So often it is the negative stories we hear in the media about people with disabilities unable to access goods or services: a wheelchair-user facing a stepped entrance, a visually impaired person needing audio support or a deaf person needing visual support.
How can you help me?
Yet there are many forward-thinking, good suppliers and organisations who have implemented a variety of excellent strategies to help people with disabilities. Where are they?
People across the spectrum of disability, not just wheelchair-users usually need to plan journeys, visits or breaks, sometimes weeks or months in advance. This varies from person, to person, but it is rare to be able to go somewhere on the spur of the moment, without having to go online, check websites and make phone-calls. And all you want to do is get in and spend your money!
Sorry, this line is no longer in use…
Phone-calls to a ‘specially designated line’ will send you crawling to bed, nursing either a bad headache, a foul temper or both. By the time you’ve got through to the end of where you think you needed to get the ring tone sounds, or they are only staffed a few hours a day when the line is jammed with everyone else doing what you’re doing. Or the operator directs you to another line, only to go through the same process again. Press 5 if you’ve had enough and you want to go home…
Couldn’t service-providers easily simplify this whole matter by advertising the benefits they provide for disabled people? And with modern telephony, is it not unreasonable to expect the usual line could be redirected to an operator – a real person – who can swiftly give you the answers you need? One call does it all. But where does it even state on the website that you can call and speak to someone, or list the access they provide?
What do you mean?
All too often, people with a disability are expected to know what is offered, whether it is a theatre, bank or shop. Or you may get a line saying something like ‘moderate access’ or ‘access not perfect but reasonable’. This is baffling to the most street-wise individual.
Yet lots of theatres offer carer tickets for free, accessible shows, audio description, wheelchair stair lifts in listed buildings where renovation is prohibited for lifts. This is to be applauded!
Yet, it is rare to know any of this support exists without having to trawl through phone menus and check out-of-date websites. Sometimes, you can only discover when you arrive somewhere and then it might be too late. Staff often have no idea, and you know your nightmare has begun when you’re told, ‘I’ll check with management’ and ‘get back to you’. It’s all very well-meaning but is it helpful?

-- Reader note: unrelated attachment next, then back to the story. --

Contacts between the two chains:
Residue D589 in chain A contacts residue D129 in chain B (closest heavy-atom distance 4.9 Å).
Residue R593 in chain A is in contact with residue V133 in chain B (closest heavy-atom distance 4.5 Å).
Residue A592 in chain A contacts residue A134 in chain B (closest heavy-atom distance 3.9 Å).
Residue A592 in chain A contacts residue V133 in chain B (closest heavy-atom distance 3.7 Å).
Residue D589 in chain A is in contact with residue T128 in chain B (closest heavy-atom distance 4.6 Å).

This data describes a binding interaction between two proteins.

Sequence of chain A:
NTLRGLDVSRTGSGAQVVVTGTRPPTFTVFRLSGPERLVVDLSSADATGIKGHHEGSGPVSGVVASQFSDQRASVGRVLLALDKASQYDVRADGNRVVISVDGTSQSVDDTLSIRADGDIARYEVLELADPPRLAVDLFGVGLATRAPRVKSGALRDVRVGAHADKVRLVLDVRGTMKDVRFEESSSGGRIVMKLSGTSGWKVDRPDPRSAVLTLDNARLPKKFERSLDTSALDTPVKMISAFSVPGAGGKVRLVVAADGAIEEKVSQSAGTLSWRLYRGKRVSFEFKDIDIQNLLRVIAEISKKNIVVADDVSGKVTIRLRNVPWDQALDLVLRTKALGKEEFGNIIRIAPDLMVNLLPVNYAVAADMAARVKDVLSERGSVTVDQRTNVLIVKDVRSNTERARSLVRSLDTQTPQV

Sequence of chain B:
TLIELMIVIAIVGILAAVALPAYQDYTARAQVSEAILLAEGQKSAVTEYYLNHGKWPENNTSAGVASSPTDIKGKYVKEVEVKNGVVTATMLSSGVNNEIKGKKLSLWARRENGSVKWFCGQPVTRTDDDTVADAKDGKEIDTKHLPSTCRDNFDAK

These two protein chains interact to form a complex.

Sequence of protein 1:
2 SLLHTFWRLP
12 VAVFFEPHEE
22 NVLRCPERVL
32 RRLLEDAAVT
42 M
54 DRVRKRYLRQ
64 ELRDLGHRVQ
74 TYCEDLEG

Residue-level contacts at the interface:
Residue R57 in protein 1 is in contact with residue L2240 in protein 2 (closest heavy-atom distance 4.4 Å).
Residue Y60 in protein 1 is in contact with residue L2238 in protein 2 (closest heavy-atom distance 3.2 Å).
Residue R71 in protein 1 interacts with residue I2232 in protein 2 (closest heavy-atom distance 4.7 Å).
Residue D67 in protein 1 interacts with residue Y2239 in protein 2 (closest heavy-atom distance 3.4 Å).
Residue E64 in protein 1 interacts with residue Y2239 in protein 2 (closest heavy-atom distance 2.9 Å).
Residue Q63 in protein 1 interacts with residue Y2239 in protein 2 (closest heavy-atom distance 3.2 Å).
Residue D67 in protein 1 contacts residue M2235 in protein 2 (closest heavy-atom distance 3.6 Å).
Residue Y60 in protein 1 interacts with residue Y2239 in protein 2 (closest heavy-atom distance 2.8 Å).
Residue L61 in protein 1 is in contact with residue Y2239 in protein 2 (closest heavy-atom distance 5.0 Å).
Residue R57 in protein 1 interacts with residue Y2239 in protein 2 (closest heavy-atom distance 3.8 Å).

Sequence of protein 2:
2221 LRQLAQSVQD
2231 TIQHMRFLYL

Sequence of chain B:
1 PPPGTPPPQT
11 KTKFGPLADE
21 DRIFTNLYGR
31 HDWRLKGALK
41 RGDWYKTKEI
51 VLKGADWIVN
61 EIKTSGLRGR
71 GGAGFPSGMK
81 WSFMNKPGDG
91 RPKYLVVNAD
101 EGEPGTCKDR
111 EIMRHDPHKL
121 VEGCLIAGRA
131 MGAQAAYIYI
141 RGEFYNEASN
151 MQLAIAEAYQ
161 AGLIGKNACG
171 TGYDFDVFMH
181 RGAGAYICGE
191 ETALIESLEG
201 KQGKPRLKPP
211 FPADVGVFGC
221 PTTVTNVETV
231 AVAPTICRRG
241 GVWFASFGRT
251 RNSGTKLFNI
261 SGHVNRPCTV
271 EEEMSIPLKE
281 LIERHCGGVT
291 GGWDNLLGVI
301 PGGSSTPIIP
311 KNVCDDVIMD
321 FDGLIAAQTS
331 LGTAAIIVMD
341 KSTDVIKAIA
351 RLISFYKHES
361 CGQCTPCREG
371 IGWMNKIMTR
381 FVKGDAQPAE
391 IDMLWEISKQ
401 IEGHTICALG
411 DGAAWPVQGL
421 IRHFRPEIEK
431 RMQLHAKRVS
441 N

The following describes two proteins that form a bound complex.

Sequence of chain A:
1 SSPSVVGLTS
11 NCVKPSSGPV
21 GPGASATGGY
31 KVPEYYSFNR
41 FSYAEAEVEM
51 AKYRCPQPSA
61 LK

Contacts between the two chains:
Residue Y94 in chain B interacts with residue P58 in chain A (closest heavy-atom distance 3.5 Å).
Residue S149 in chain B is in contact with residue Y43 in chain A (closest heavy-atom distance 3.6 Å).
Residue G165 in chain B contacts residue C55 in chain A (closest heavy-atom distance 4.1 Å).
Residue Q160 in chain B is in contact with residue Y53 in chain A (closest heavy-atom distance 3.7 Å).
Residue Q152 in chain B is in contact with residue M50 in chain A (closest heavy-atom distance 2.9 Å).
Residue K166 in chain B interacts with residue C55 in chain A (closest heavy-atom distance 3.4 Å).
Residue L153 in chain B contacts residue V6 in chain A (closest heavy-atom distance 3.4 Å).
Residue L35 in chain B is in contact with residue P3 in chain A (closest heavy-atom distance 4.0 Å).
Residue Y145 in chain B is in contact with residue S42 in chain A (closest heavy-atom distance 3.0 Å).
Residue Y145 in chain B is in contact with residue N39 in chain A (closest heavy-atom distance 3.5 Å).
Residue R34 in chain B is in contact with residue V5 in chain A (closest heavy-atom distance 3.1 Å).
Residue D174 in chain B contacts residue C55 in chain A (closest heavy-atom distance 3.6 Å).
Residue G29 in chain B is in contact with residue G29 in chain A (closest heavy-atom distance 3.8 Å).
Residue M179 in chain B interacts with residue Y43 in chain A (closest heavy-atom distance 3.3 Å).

Tell us and we’ll be there…
Many wonderful organisations will offer quiet corners for people struggling with all kinds of invisible disabilities such as migraine, recovering from a diabetic ‘hypo’ or ‘hyper’ to sensory difficulty or touch tours for visually impaired or blind people. Some health clubs will look after your assistance dog whilst you work out, some venues have BSL trained staff to communicate with Deaf people. In lots of retail outlets, staff have had disability awareness training and are very good at knowing how to work around you. This is very welcome and appreciated.
Yet, it is so rare to see any kind of promotion on marketing material or even on shop windows which would attract more people and their families and friends inside.
If you provide tactile maps to help people with visual impairments to find their way around, disability toilets and ramped interiors, not just at the entrance, let us know, we’d love to come and shop! Ensure there is information on your website stating what you offer with images of people with disabilities so we feel reflected on your website.
Where are you located?
When describing where you are located think about accessibility. Where is the nearest step free tube station? Do you have disability parking spaces? Try to be specific with directions for example proceed out of the tube and turn left and then the second left, you will find us your right. A large red building with large glass doors.
Inclusion works for all, lets start telling people what you offer be loud and proud about accessibility.
For more information on disability awareness training visit: https://www.visualisetrainingandconsultancy.com/training/disability-awareness-training/